Frozen shoulder, or adhesive capsulitis, is a condition where an individual experiences severe restriction in shoulder movements accompanied by pain. This condition is more common in individuals aged between 40 and 60 years and is more prevalent in women.
Possible Causes of Frozen Shoulder
The exact cause of a frozen shoulder is not clear, but in all cases, the joint capsule of the shoulder becomes thickened and tight, leading to severe movement restrictions.
Anatomy of the Shoulder Joint
The shoulder joint consists of several different joints, the most important being the glenohumeral joint. This joint is formed by the combination of the glenoid cavity and the head of the humerus. The joint fluid is responsible for lubrication and nourishment of the joint.
Changes in the Joint Capsule
Sometimes, the joint capsule may become thick and tight, which can prevent the free movement of the head of the humerus in the glenoid cavity. These changes cause a loss of elasticity in the joint capsule, leading to severe movement limitations.
Predisposing Factors for Frozen Shoulder
Certain factors can increase the risk of developing a frozen shoulder, including diabetes, thyroid disorders, Parkinson’s disease, brain surgeries, cervical disc hernia, breast cancer surgeries, heart diseases, and psychological conditions such as depression or anxiety.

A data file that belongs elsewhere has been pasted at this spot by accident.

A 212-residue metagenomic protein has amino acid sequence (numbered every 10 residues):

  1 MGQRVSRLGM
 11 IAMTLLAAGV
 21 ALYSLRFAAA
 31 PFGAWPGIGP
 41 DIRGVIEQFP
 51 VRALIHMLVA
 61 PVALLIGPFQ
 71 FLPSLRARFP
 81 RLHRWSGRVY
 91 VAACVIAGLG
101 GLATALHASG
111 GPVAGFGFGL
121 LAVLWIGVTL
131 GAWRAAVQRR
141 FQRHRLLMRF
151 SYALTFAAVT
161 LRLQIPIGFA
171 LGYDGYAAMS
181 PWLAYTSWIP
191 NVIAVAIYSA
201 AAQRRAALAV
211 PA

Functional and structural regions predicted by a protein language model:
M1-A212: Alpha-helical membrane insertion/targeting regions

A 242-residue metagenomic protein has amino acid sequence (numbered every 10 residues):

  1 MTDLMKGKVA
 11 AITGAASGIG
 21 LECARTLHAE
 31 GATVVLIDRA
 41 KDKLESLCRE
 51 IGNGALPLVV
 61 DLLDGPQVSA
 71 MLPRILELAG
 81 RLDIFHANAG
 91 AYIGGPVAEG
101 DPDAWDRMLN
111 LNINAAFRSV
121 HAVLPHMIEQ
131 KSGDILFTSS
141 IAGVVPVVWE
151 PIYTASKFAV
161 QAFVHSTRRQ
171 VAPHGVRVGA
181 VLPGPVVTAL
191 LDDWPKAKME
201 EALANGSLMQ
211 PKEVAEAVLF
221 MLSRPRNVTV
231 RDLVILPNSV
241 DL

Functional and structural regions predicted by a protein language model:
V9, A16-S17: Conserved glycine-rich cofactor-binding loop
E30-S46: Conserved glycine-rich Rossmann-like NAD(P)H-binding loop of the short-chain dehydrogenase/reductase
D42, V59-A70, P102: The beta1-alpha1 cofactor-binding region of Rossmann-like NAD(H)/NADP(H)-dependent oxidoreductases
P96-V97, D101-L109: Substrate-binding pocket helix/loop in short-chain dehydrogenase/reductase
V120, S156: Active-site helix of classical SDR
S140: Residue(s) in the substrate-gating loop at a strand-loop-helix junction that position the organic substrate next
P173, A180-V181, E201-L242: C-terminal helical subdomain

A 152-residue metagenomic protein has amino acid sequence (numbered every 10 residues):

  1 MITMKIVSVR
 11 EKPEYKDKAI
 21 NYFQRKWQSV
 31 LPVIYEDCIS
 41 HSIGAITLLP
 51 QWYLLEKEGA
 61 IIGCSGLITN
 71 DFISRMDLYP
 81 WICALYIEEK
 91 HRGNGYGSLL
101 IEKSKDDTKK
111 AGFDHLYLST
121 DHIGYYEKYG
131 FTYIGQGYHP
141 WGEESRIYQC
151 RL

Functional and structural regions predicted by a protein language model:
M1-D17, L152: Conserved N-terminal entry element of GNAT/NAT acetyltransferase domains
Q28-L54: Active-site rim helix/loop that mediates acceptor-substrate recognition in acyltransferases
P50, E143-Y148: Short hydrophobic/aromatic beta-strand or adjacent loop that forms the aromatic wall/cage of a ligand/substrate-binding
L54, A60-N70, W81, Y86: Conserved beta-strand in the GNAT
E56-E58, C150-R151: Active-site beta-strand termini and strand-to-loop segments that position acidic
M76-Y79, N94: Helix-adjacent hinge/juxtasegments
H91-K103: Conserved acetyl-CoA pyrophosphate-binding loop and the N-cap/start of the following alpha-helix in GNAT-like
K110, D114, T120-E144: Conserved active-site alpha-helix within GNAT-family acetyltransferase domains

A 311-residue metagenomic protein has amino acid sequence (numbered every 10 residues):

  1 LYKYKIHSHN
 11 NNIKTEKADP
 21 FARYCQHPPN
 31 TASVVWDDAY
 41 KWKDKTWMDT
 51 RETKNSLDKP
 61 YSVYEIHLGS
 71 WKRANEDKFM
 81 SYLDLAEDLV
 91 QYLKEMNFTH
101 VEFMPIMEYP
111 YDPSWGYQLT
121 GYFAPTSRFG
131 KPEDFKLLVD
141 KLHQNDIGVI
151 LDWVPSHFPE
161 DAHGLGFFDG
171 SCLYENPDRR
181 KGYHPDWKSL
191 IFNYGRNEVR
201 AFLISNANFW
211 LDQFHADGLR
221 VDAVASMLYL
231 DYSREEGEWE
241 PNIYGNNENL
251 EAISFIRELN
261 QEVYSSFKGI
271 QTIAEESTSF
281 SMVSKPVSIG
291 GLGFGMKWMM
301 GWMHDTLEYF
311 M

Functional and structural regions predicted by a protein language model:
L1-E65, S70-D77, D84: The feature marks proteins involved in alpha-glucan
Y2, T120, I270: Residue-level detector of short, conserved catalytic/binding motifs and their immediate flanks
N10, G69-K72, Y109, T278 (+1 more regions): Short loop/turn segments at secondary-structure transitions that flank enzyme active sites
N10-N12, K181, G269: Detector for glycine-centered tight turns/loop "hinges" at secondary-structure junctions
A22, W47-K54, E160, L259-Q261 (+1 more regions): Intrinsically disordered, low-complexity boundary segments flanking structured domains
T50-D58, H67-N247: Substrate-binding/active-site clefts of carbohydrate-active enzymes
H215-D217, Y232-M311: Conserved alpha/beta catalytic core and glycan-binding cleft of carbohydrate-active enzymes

Symptoms of Frozen Shoulder
The primary symptom of a frozen shoulder is vague pain and severe limitation in the movement of the shoulder joint. This pain is usually felt in the outer part of the shoulder and sometimes in the arm, intensifying with shoulder movement.
Stages of Frozen Shoulder
Frozen shoulder progresses through three stages:
- Initial Stage: This stage begins with the onset of shoulder pain, which gradually intensifies. Shoulder movements also become progressively limited. This stage can last from 1 to 9 months.
- Frozen Stage: In this stage, the pain gradually decreases, but the limitation in movement persists. This stage can last from 4 to 9 months.
- Thawing Stage: During this stage, shoulder movements may gradually improve. This stage can last from 5 to 25 months.
Diagnosis of Frozen Shoulder
The diagnosis of this condition is usually based on the patient’s medical history and physical examination.
Treatment of Frozen Shoulder
The condition usually resolves within two to three years, but the following treatments are recommended to expedite recovery:
- In the early stage, use of anti-inflammatory medications and warming the shoulder to reduce pain.
- Performing stretching exercises under the guidance of a physiotherapist to restore the range of motion to the joint.
- Injection of corticosteroid drugs into the shoulder joint if severe pain prevents exercise.
- Use of nerve blocks in more severe cases.
- Shoulder manipulation under anesthesia if there is no improvement.
- Treating psychological issues such as anxiety and depression, can aid in the treatment of frozen shoulder.
- If non-surgical treatments are not effective, arthroscopic surgery may be performed, which involves creating incisions in the joint capsule to increase its expansion and movement.
Thank you, dear readers, for studying this article. Please share your comments or experiences regarding frozen shoulder with us.